9 - Buster's on 28th

Inherent Awesomeness: 34

You worry sometimes about the changing of the guard: Will the new generation maintain the traditions of their elders? When it comes to burgers, the answer is a resounding yes!  Opened only since last year, Buster’s is a great, already-classic burger joint by and for the microbrew generation. Slip into a dark, cozy wooden booth and order one of the 100 or so microbrews—or one of the more than two dozen tap-beer offerings (including all of the local Surly beers)—and prepare to be dazzled. The burgers here have a deep, well-charred, truly steak flavor, and are complemented by fresh, substantial buns from the notable A Baker’s Wife’s Pastry Shop, which happens to be around the corner. Bite into a Buster’s burger and you find the implicit promise of so many burgers made real: It’s a steak—for cheap (if you call $9 for a half-pound burger cheap, which I do in this case because the gorgeous burger comes with a robust pile of truly gorgeous French fries). Nice work, Buster’s. The hipsters are doing it for themselves. Buster’s, 4204 28th Ave. S., Minneapolis, 612-729-0911, busterson28.com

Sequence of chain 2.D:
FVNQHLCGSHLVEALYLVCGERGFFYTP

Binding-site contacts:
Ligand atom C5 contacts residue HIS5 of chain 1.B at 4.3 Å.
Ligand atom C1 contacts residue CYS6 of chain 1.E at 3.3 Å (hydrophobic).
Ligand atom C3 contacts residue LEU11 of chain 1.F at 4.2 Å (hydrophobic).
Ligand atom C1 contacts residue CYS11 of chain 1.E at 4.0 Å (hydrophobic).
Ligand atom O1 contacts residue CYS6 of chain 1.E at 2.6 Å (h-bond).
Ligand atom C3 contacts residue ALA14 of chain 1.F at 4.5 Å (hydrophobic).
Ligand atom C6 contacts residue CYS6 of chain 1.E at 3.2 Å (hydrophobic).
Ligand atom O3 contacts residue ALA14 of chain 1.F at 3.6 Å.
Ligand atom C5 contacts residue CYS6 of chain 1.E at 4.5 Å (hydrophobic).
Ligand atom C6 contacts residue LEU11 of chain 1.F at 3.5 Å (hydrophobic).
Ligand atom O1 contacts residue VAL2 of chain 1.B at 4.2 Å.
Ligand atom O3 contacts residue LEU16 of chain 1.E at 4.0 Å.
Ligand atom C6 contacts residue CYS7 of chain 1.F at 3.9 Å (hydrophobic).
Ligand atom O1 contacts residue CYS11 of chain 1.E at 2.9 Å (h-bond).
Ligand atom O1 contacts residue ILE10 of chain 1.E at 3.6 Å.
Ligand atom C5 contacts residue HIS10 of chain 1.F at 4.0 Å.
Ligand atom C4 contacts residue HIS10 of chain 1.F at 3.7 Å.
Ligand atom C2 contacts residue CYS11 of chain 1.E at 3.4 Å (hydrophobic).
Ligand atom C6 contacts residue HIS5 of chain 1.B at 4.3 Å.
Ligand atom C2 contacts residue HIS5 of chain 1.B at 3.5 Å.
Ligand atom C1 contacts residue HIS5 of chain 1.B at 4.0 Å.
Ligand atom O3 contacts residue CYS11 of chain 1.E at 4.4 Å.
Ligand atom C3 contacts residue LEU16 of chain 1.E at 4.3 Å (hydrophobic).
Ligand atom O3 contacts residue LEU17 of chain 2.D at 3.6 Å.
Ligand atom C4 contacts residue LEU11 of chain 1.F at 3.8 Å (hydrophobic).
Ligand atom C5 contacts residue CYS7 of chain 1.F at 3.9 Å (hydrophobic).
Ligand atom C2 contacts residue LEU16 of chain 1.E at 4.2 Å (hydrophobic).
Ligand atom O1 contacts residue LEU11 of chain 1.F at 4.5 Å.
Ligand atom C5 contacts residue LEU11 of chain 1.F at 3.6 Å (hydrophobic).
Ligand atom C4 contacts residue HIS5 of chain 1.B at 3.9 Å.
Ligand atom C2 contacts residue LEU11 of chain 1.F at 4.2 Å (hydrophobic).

8 - Vincent: A Restaurant

Inherent Awesomeness: 34

The Vincent burger was Minnesota’s first really great gourmet burger, arriving in Minneapolis at the same time chef David Bouley was making national news with his foie-gras stuffed version in New York. Well, Vincent’s burger is still worthy of national news: Stuffed with braised short ribs and smoked Gouda, the Vincent burger takes the idea of the classic Jucy Lucy and gilds, refines, and stiffens the spine of the thing until it’s a lunch entrée worthy of a great chef. Oh, what a beauty this thing is. It’s seared till glossy bits of char speckle the rich beef, which burble inside with that particular savory, rich meatiness that food types call umami (a Japanese word meaning something like “a  rainbow of glorious, indescribable ultra-meat,” which is exactly what this burger is). It comes with crisp, McDonald’s-style fries and is nothing short of an absolute must for any self-respecting food nut in this state. Vincent, 1100 Nicollet Mall, Minneapolis, 612-630-1189, vincentarestaurant.com

 

7 - Capitol Grille

Inherent Awesomeness: 34